Since 2020, only two countries – Latvia and Peru – have moved up a level while nine – including Denmark and Italy – have dropped. The COVID-19 pandemic has undoubtedly posed a major hindrance at every stage of enforcement from investigation to prosecution, but in many countries the downward trend predates the crisis, and the current picture raises significant concerns.
What’s driving poor results?
We find that nearly every country has serious inadequacies in their laws and institutions, which hamper enforcement against foreign bribery.
These include problems related to whistleblower protection, the level of sanctions, a lack of training and resources, the underfunding of key enforcement agencies, poor inter-agency coordination, and the insufficient independence of prosecution services and the courts.
What’s more, foreign bribery cases are complex and often require extensive cross-border cooperation among national enforcement agencies. Challenges remain, however, as many have insufficient or incompatible legal frameworks as well as limited resources for this kind of enforcement.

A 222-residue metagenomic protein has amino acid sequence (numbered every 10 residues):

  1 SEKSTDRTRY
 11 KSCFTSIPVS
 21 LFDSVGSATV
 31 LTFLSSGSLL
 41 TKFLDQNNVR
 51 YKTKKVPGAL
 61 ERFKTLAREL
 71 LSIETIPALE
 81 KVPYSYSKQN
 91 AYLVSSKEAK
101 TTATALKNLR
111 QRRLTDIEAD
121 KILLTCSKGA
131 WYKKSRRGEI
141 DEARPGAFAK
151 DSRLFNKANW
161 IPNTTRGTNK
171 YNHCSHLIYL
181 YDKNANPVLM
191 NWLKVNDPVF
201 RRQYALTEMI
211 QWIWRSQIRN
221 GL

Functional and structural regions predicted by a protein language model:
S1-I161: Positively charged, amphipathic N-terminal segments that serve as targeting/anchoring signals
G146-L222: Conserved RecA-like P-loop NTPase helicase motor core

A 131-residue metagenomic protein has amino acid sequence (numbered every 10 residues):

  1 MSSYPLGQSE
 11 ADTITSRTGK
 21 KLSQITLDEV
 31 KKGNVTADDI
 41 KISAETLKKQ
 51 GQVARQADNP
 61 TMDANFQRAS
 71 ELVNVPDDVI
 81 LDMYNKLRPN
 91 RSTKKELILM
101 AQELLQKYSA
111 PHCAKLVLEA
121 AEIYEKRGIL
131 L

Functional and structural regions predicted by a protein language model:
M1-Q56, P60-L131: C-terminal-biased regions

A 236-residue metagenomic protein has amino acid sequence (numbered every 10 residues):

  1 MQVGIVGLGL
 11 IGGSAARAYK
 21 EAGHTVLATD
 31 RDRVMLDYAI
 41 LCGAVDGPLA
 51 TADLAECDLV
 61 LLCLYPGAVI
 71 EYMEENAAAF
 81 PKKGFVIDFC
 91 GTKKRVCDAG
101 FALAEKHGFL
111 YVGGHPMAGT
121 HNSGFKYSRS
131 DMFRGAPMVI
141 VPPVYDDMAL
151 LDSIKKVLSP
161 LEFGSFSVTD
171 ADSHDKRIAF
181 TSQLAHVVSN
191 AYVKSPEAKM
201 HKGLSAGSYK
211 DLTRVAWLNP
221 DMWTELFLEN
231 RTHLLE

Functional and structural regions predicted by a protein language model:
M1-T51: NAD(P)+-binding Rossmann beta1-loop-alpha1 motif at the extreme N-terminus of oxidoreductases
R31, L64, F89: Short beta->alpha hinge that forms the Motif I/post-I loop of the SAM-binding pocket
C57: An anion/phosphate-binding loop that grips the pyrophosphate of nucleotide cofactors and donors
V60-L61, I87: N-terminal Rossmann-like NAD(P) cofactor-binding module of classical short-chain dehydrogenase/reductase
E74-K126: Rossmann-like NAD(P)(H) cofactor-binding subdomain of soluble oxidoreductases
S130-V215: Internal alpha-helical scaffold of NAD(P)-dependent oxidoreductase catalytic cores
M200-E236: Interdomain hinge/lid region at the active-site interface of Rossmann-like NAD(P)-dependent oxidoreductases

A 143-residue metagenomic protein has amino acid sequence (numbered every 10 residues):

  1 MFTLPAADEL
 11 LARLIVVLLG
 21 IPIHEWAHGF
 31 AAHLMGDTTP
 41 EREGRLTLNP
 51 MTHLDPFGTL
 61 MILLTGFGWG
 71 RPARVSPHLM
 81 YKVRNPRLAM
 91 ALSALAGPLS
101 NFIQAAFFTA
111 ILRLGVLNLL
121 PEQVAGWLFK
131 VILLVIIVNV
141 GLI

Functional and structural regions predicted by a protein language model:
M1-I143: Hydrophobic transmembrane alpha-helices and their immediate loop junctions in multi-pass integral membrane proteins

In the countries that do enforce against foreign bribery, confiscated proceeds of corruption and disgorged profits usually go into their own treasuries. Compensation is seldom made to the states, populations, groups or individuals directly harmed.
Even in countries that do enforce, foreign bribery continues to be treated as a victimless crime. This means states whose companies commit crimes abroad fill their treasuries with multi-million dollar penalties while victims are left to bear the cost.
Progress with notorious cases
Our latest report draws attention to positive developments in several significant cases of recent years. In some, compensation for victims has been ordered or is under consideration.
The investment bank and financial services company Goldman Sachs – which has been investigated by at least 14 regulators for its role in the 1MDB scandal – reached a global settlement agreement with criminal and civil authorities in the United States, the United Kingdom and Singapore. The bank admitted to participating in a scheme and agreed to pay US$2.3 billion in penalties and US$606 million in disgorgement. In Malaysia, Goldman Sachs agreed to a settlement consisting of US$2.5 billion in fines and penalties together with the bank’s guarantee that the government would receive at least US$1.4 billion from money recovered from the scheme.
A coordinated global settlement was reached also with the Swiss bank Credit Suisse by the authorities in Switzerland, the United States and the United Kingdom over the infamous “tuna bond” or “hidden debt” case. Alongside the settlement, Credit Suisse forgave debt owed by Mozambique in the amount of US$200 million. However, the harm done to the people of Mozambique has been estimated at US$11 billion.